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Comment: Re:Not creative rock stars? (Score 1) 166


When I was Civil Service IT, I had frickin' awesome benefits (sick leave AND annual leave?? And sick leave doesn't have max carryover?!? And I can use sick leave as paternity leave?!?!?!?!?), I got 3 hours a week PAID to go to the gym (link), and I got to work a 9/80 schedule.

In the private sector job I'm at now, where you have to, you know, actually produce results on time and under budget, I'm frequently working nights and long hours because if I don't get our release done by a certain date, our customer won't pay us and I won't have a job.

But yeah, despite the awesomeness of the benefits and work life of civil service, it can be pretty soul-crushing to not actually do anything relevant and important. I spent most of my time making powerpoint slides of our enterprise architecture. And I probably got between 80-120 emails a day. And usually had at least 3-5 meetings.

Contrast that with my current commercial corporate job, I am directly responsible for delivery and revenue so I'm usually left alone so I can actually deliver.

Comment: Best Quote(paraphrase): "My leg is now badass" (Score 3, Interesting) 28

A guy quoted in the article said something like, "I've never had someone tell me my leg was badass before." This (seemed to me like) was said in a positive way. Dude is an athlete.

I have to say, I think these guys hit it right on the nose. Why did all prosthetics before look like metal poles or wooden sticks? Why can't they be leg-shaped, like a mannequin? Why can't they be all colorful or sleek, make you look like Iron Man or have your favorite sports team or whatever on it?

I can't even imagine what being an amputee is like, but this seems like a positive, morale-boosting step in the right direction.

Super kudos to them, and super awesome way to show how 3D printing is awesome.

Comment: Cheating on the old text adventure games (Score 1) 153

by microTodd (#47145755) Attached to: Ask Slashdot: What Inspired You To Start Hacking?

My dad bought a TI-99/4A when I was about 7 or 8. I did the BASIC tutorial, learned how to load the old scott adams games like 'pirate adventure' from cassette. Then I learned how to modify the source, started doing things like changing my inventory and teleporting from room to room. Then I started writing my own games. All by the time I was about 10.

Comment: Re:By choice, not by necessity... (Score 1) 341

by microTodd (#46786497) Attached to: I expect to retire ...

Why are you not doing "fun" work now, instead of sitting at a cube? Become a consultant now. Telecommute and work at the beach.

I made the change about 2 years ago. Left corporate cubelandia and created my own company. Its a shit-ton of work but a LOT more fun. And I've got two school age kids and a stay at home wife so I'm the sole breadwinner. Everyone thought I was nuts. But so far its turned out ok. Yeah its risky but so is life.

Comment: By choice, not by necessity... (Score 2) 341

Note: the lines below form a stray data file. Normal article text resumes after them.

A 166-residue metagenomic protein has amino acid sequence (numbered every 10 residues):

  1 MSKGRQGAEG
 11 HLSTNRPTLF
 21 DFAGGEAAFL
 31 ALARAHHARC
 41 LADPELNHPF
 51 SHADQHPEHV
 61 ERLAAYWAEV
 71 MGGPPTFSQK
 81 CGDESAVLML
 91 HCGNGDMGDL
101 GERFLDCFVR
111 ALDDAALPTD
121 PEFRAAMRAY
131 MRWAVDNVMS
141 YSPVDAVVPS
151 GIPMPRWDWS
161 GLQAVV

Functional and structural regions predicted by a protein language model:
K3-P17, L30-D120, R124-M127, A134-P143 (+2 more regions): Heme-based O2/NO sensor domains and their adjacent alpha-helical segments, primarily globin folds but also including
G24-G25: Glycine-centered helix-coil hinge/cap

by microTodd (#46777903) Attached to: I expect to retire ...

I'm sure a lot of people who said "Never" are because they can never afford it. Cue gripes about economy, job market, politics, etc.

But for me its because I enjoy working. The dean at my last college was a retired CPA. At my last job several of the retired engineers still booked consulting hours. Barring any medical issues I hope to stay busy and active my entire life doing something I enjoy.

Comment: Right before I have to leave (Score 3, Interesting) 91

by microTodd (#46538865) Attached to: What day of the week is your most productive?

Seriously. Its frustrating. I try to not work too late cause I want to see my kids before bedtime but right around 4PM is when I get this big rush of energy. It was great in college and when I was single but now it just creates conflict in my life. So I'm stuck between wanting to stay and work or head out the door.

Comment: Warner used Kickstarter? Bad precedent... (Score 1) 243

wait a minute...I'm late to the game here but let me make sure I understand the story.

  1. Warner...frickin' Warner Bros, which made $12B in revenue last year, parent company is Time frickin' Warner...used Kickstarter to fund a movie?
  2. After raising $5M on kickstarter they used that to fund the movie
  3. The movie, after it was released and they started making money, then basically paid back part of the kickstarter because they are reneging on the kickstarter deal?
  4. PROFIT!!!

so basically they played the system to get an interest-free loan.

I thought kickstarter was really for people who couldn't conventionally raise funds?

Well, ok. I just read the Kickstarter FAQ. They don't really say anything like that. Its for any creative project.

So yeah, I guess even if you are a $12Billion company you can use kickstarter instead of fronting your own money.

Comment: Re:Barrier to entry (Score 1) 225

by microTodd (#46472551) Attached to: Silicon Valley's Youth Problem

So I've seen several anecdotal refutations to my assertions in the parent comment. I think these are interesting and I appreciate hearing these stories. The Slashdot collective hivemind seems to push the "HR sux" comments to the top and since I read at "3" I probably don't see the opposite stories.